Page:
So many of life’s purchases, both large and small, involve negotiations. Everything from the amount we pay for a car, to the final price tag on a home, to what we pay for a gym membership involves some level of haggling or back and forth.
Yet when it comes to college tuition — one of the largest debts many people ever take on — very few applicants consider appealing a financial aid award to obtain more money from their school of choice to cover the cost of attendance.
Perhaps it remains a little-known fact that financial aid packages can be appealed. Or perhaps incoming students are uncertain how the process works and opt not to bother. Whatever the case, the fact is you may be leaving thousands of dollars on the table if your financial aid package is less than adequate and you don’t appeal.
“I worked with a family that received an additional $20,000 a year in aid because they appealed,” said former university administrator Sabrina Manville, co-founder of Edmit, a company that helps families make smarter decisions with regard to college finances, including assisting with appeals.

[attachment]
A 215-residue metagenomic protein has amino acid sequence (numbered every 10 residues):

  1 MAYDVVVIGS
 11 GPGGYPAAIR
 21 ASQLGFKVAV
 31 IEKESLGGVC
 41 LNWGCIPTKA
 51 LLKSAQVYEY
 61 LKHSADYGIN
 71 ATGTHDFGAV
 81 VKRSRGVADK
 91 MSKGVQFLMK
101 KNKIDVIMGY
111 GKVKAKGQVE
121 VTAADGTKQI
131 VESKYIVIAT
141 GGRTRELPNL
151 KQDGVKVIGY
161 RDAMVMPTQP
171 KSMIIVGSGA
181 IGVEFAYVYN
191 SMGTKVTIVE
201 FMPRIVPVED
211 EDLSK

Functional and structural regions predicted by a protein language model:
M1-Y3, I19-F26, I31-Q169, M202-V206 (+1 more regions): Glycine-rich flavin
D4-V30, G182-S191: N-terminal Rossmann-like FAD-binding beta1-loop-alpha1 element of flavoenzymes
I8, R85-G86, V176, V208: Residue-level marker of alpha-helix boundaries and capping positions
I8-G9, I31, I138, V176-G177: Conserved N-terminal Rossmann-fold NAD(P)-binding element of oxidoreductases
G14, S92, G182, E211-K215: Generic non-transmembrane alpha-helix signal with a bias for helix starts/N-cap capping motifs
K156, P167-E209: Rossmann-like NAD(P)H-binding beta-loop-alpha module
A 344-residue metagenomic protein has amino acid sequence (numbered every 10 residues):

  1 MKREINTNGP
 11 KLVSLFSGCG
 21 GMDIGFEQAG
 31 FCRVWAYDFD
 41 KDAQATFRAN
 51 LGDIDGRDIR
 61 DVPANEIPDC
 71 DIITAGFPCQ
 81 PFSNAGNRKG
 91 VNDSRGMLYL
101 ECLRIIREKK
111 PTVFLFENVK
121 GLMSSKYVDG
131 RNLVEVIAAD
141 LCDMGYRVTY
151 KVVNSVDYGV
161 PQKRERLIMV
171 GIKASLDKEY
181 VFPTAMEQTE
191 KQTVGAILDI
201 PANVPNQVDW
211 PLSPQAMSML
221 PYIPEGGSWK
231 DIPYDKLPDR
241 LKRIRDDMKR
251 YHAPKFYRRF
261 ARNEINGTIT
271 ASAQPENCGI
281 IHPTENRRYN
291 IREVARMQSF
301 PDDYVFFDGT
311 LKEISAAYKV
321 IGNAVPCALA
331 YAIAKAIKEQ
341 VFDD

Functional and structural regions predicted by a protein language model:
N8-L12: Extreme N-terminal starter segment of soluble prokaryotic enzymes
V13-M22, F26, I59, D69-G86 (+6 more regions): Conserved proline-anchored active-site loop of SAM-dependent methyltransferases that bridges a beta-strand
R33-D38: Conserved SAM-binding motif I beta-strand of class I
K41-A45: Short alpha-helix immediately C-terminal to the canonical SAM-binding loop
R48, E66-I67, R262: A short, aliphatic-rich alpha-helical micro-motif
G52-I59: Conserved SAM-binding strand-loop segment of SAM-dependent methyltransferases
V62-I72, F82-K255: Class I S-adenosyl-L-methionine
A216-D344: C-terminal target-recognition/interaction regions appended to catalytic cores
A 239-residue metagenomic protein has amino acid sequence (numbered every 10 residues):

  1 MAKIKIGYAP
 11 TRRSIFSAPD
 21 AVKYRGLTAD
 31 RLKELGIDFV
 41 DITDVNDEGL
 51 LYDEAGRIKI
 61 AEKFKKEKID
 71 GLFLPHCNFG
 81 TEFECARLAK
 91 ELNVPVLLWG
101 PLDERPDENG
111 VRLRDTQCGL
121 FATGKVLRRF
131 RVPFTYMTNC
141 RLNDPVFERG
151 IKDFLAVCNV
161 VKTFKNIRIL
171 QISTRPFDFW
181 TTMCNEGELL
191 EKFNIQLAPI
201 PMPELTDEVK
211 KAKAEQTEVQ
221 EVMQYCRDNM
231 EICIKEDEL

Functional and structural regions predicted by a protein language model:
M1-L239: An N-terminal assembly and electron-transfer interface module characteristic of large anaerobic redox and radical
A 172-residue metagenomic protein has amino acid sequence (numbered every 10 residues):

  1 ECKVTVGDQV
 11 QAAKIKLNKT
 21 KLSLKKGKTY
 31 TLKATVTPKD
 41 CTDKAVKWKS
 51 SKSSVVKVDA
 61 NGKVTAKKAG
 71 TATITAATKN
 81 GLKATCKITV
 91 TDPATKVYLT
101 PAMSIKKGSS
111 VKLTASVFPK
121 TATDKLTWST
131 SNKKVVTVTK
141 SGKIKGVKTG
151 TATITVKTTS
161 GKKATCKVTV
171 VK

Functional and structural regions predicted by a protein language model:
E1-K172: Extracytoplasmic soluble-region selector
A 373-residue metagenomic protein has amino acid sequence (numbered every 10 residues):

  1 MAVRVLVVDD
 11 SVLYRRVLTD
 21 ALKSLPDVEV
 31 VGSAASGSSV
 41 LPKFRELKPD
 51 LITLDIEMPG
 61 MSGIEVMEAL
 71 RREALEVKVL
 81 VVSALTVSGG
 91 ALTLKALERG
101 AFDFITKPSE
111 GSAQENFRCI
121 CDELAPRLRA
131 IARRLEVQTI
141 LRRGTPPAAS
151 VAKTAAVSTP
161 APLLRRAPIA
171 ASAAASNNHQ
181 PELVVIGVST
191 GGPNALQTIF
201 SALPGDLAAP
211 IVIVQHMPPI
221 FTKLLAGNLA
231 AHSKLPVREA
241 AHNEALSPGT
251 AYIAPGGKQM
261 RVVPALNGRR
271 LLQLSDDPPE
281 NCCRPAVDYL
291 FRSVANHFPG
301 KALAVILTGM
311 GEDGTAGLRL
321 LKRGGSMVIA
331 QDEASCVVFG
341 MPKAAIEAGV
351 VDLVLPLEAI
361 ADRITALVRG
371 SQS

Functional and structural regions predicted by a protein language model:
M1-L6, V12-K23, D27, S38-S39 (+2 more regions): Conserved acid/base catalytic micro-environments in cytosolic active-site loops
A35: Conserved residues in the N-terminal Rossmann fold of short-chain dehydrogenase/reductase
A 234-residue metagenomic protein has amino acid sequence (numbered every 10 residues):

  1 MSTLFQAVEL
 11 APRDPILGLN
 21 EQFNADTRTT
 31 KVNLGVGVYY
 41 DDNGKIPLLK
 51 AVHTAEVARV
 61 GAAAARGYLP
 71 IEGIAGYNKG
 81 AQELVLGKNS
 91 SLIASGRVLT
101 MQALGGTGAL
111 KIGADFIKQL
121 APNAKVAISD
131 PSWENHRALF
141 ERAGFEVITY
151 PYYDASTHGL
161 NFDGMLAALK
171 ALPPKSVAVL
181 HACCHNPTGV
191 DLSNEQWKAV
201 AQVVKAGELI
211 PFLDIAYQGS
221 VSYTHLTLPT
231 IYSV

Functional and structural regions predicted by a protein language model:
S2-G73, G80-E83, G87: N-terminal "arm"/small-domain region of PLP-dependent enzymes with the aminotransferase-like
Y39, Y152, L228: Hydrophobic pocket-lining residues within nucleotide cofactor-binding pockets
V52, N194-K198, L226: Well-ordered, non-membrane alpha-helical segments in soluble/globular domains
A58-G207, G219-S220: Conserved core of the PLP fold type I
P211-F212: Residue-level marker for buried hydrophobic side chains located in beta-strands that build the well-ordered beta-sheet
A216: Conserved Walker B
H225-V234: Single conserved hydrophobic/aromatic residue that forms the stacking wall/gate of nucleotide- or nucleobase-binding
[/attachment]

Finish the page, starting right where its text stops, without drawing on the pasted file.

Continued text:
“That large of an amount is unusual,” continued Manville. “The school made a mistake in the calculations in that case. But the average customer I worked with last year got an additional $5,600.”
The key point here, says Manville, is that if your heart is set on a particular school but the financial aid the school is offering makes it difficult to attend, initiating an appeal could help make the school more affordable.
The Factors That Determine Your Financial Aid Award
When a college or university develops your financial aid package, they do so based on a few different pieces of information about you — including your expected financial contributions, your merit, your achievements, and your competitiveness.
“The school is looking at what will make attending affordable for you and what’s going to incentivize you to come,” said Manville. “And they’re thinking about what other offers you might have on the table.”
When weighing all of the information just outlined, often a college will get the financial aid award wrong, resulting in a price of attendance that’s simply not within your reach financially, or that’s not compelling enough based on other offers you have on table, explained Manville.